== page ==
I know that for most of you across the country, the idea that I would willingly go in search of snow seems ridiculous about now. But there only recently been enough snow at Hurricane Ridge in the Olympic National Park for our annual snowshoe trip.
The Daily Bucket is a regular feature of the Backyard Science group. It is a place to note any observations you have made of the world around you. Snails, fish, insects, weather, meteorites, climate, birds and/or flowers. All are worthy additions to the bucket. Please let us know what is going on around you in a comment. Include, as close as is comfortable for you, where you are located.
The 17 mile Hurricane Ridge road climbs from an old-growth conifer forest at the entrance station, through montane forest, to subalpine meadows dotted with stands of subalpine fir around and above the visitor center at the end of the road. Near the start of the trip, we saw Skunk cabbage Lysichiton americanus) blooming in the ditches and a fuzzy Black-tailed deer bounding over the road. By milepost 6, there was already a dusting of fresh snow. We traveled through a fogbank and emerged into sunshine and blue skies.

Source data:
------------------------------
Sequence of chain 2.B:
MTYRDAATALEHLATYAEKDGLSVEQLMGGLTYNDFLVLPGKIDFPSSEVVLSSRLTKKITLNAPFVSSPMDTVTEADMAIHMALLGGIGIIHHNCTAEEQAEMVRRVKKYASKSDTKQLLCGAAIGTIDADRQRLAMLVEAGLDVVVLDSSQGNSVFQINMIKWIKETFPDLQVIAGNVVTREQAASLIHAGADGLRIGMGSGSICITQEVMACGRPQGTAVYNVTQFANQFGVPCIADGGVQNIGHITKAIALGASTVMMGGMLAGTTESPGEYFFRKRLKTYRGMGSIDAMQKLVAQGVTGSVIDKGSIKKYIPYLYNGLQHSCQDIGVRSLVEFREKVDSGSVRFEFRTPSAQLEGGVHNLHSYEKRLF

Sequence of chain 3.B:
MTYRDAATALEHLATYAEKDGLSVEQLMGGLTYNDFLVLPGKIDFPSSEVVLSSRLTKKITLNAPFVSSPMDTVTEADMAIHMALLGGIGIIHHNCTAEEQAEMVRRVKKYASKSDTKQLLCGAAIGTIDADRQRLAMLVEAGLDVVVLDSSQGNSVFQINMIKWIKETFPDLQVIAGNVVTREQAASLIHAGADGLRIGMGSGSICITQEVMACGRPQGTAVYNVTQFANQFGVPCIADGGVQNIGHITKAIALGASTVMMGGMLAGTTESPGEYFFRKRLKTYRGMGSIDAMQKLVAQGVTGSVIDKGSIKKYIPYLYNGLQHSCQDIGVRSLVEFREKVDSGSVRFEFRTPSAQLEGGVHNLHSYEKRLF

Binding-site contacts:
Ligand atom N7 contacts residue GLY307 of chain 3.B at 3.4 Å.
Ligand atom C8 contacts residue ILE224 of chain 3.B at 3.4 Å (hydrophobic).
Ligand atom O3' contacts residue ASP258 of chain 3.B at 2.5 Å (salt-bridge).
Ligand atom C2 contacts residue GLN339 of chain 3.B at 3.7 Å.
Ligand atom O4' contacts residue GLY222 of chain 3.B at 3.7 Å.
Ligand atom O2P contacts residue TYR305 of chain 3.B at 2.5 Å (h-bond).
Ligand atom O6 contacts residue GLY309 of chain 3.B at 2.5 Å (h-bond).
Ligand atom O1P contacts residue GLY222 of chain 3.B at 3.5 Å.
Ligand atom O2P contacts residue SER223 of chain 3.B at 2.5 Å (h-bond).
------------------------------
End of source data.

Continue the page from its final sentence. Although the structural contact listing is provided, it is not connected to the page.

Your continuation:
The wildlife we encountered up at the ridge were mostly birds. There were Ravens, Gray jays, and Chestnut-backed chickadees. The Ravens and Jays were shamelessly begging from the visitors.
This may look like quite a bit of snow.
But this is what the same location has looked like in previous winters.
This graph from the Office of the WA State Climatologist shows how relatively little snow we've received this winter compared to recorded data since the 1970s.
This is what the weather station at Hurricane Ridge looks like in the summertime.
Sorry if you never wanted to see snow again this Spring.
"Green Diary Rescue" will be posted every Saturday at 1:00 pm Pacific Time on the Daily Kos front page. Be sure to recommend and comment in the diary.